Author Harriet Hart and researcher Dr. David Truly discuss his study on retirement migration to Lakeside.
As you moved or prepare to move to Mexico I bet you've never thought of yourself as a migrant or as a representative subject of a doctoral thesis. If you're like me, you prefer to think of yourself as one of a kind, an adventure seeker, the Indiana Joan of your high school graduation class.
Well…think again. There's someone here at lakeside who is studying folks like you and me and the other retirees who left their country of origin to live on the shores of Lake Chapala. Dr. David Truly wants you to be part of his research on retirement migration.
I met David recently and was pleased when he agreed to sit down and let me interview him. Dr. Truly is an associate professor in the Department of Geography at Central Connecticut State University in New Britain, Connecticut. He is also a talented rock guitarist who plays with The Tall Boys at local venues when he's at Lakeside.
David hasn't always been an academic; he was a musician for years, touring the southwest as leader of the Truly Dangerous Swamp Band. He also owned a night club on Hilton Head Island in South Carolina. When a fire damaged his nightclub and a year later his equipment truck caught fire while he was on tour, he knew it was time to reassess his life. "When I finally got off the road I decided to go back to school and fell into geography."
(Left:) When he's not teaching geography in Connecticut, David is the lead singer and guitarist for Lakeside's Tall Boys band. It's hard to tell if David prefers teaching or music. (Right:) The other Tall Boys are Flip Nicholson in the back on bass and Joel Barker.
Several years ago David became specifically interested in North American migration to Mexico. "I always loved Mexico and when my thesis supervisor, Dr. John Winberry, needed someone to accompany him on an exchange to Morelia, I volunteered. I needed a thesis topic and chose 'International Retirement Migration to Lake Chapala'." Dr. Truly got his master's degree in 1996 and his doctorate from the University of South Carolina in 2001.
Since NAFTA, modern franchise convenience stores dot the landscape luring customers away from the traditional madre y padre (mom & pop) stores.
When I asked David what brought him to Chapala, his tale was familiar. Like many of us, he knew someone up north who knew someone down here. He conducted his original research in 1997.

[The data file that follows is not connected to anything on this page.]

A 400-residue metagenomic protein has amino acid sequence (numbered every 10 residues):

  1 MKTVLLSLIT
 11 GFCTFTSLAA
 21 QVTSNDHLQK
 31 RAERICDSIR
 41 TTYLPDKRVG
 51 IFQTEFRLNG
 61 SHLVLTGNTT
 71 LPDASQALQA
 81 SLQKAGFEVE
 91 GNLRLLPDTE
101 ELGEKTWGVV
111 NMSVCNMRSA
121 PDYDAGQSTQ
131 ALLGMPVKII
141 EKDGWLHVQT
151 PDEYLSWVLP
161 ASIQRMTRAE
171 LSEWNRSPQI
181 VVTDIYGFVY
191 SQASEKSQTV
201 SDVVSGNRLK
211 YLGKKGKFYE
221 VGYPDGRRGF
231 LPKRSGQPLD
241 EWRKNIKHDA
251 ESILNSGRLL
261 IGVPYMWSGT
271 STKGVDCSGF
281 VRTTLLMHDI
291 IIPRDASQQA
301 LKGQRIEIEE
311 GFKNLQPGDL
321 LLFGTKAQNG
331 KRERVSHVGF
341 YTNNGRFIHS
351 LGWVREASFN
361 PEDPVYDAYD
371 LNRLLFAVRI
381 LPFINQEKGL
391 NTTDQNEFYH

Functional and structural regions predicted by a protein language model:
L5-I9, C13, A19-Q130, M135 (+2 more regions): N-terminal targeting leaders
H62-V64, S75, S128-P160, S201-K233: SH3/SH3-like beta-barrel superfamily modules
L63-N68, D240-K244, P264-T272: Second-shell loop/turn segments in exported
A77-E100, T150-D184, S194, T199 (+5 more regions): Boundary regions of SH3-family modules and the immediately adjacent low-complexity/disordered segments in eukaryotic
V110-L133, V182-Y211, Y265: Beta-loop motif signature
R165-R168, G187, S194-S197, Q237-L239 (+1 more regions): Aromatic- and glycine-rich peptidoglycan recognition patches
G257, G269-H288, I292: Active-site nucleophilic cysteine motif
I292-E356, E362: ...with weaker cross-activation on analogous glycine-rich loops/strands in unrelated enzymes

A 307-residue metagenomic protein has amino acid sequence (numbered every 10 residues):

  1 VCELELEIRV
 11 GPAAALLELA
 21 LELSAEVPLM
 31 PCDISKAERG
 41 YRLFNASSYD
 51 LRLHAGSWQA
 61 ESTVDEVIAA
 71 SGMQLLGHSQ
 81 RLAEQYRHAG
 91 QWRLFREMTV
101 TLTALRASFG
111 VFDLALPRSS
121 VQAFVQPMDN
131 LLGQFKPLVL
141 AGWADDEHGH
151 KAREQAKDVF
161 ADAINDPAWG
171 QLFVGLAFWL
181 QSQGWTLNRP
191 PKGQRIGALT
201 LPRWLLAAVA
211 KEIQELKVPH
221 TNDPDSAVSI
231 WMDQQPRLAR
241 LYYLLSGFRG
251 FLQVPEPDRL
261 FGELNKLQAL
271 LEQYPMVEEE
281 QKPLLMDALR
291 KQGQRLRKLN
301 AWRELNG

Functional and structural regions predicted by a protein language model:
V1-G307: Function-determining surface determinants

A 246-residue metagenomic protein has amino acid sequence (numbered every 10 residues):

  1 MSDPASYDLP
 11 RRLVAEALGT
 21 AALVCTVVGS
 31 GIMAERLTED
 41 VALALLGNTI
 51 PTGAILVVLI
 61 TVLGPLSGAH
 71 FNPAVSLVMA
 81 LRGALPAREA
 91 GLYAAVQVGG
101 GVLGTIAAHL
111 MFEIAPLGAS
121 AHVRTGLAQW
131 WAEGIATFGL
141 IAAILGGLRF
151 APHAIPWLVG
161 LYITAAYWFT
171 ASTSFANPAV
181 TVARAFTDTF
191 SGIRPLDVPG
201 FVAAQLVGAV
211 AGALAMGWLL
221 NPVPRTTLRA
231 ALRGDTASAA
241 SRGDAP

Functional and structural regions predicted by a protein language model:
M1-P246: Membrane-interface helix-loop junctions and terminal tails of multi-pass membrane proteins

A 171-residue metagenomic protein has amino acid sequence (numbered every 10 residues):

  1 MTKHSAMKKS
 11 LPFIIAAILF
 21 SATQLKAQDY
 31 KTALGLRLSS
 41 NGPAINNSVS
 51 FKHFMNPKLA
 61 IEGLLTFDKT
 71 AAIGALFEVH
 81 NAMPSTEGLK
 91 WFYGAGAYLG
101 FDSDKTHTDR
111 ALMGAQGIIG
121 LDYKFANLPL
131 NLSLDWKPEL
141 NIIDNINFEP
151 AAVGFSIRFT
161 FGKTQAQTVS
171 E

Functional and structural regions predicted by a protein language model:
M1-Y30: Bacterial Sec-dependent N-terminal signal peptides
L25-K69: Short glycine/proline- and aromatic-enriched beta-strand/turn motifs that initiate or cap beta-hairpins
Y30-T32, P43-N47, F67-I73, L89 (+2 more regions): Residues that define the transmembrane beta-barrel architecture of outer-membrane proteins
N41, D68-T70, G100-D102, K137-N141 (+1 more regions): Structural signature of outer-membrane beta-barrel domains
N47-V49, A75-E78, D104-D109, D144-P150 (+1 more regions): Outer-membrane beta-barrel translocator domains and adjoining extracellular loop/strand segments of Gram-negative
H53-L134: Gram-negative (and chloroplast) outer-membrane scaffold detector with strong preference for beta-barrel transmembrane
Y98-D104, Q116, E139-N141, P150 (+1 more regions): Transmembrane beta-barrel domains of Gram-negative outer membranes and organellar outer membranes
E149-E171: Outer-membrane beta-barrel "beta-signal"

"It's amazing how much things have changed since then." David said. He went on to say he believes the impetus for a lot of that change is NAFTA. "It's transformed the area. Now people have Wal-Mart, Costco, Home Depot, and most of the amenities they're used to back home."
Historically there have been two kinds of foreign settlers around the world. Some had to leave their country, forced away due to political or legal or social reasons—the push factors. They negatively selected to move to another country. Others decided to move based on quality of life and positively selected. Positive selection migrants are motivated by the pull factors of the attractions in another location and perceive an opportunity to improve their lifestyle by relocating.
David saw evidence of both of those groups when he did his first survey in 1997. Both groups had to give up a lot to come to Mexico. Creature comforts that included banking, telephone service, and domestic appliances were hard to come by. Even as recently as 1997 most people didn't have their own washer and dryer! Since NAFTA, retiring migrants can have nearly everything they had back home.
Foreign interest in the Lake Chapala area began in the 1800s. "Originally envisioned as an international tourism resort in the late 1880s by President Porfirio Díaz, the foreign presence in the Lake Chapala Riviera evolved from a small collection of Lakeside cottages that housed writers and artists from America and Europe to its current status as a popular retirement destination."
Dr. Truly divides the evolution of the Chapala Riviera foreign community into four stages:
- Discovery from the 1880s to 1900s
- Founding from the early 1900s to 1950s
- Expansionary from the mid 1950s to mid 1970s
- Established colony from the mid 1970s to mid 1980s.
Dozens of corner stores (one for every 50 houses) used to meet the needs of Lakeside residents, providing everything from wine and beer to bread and eggs.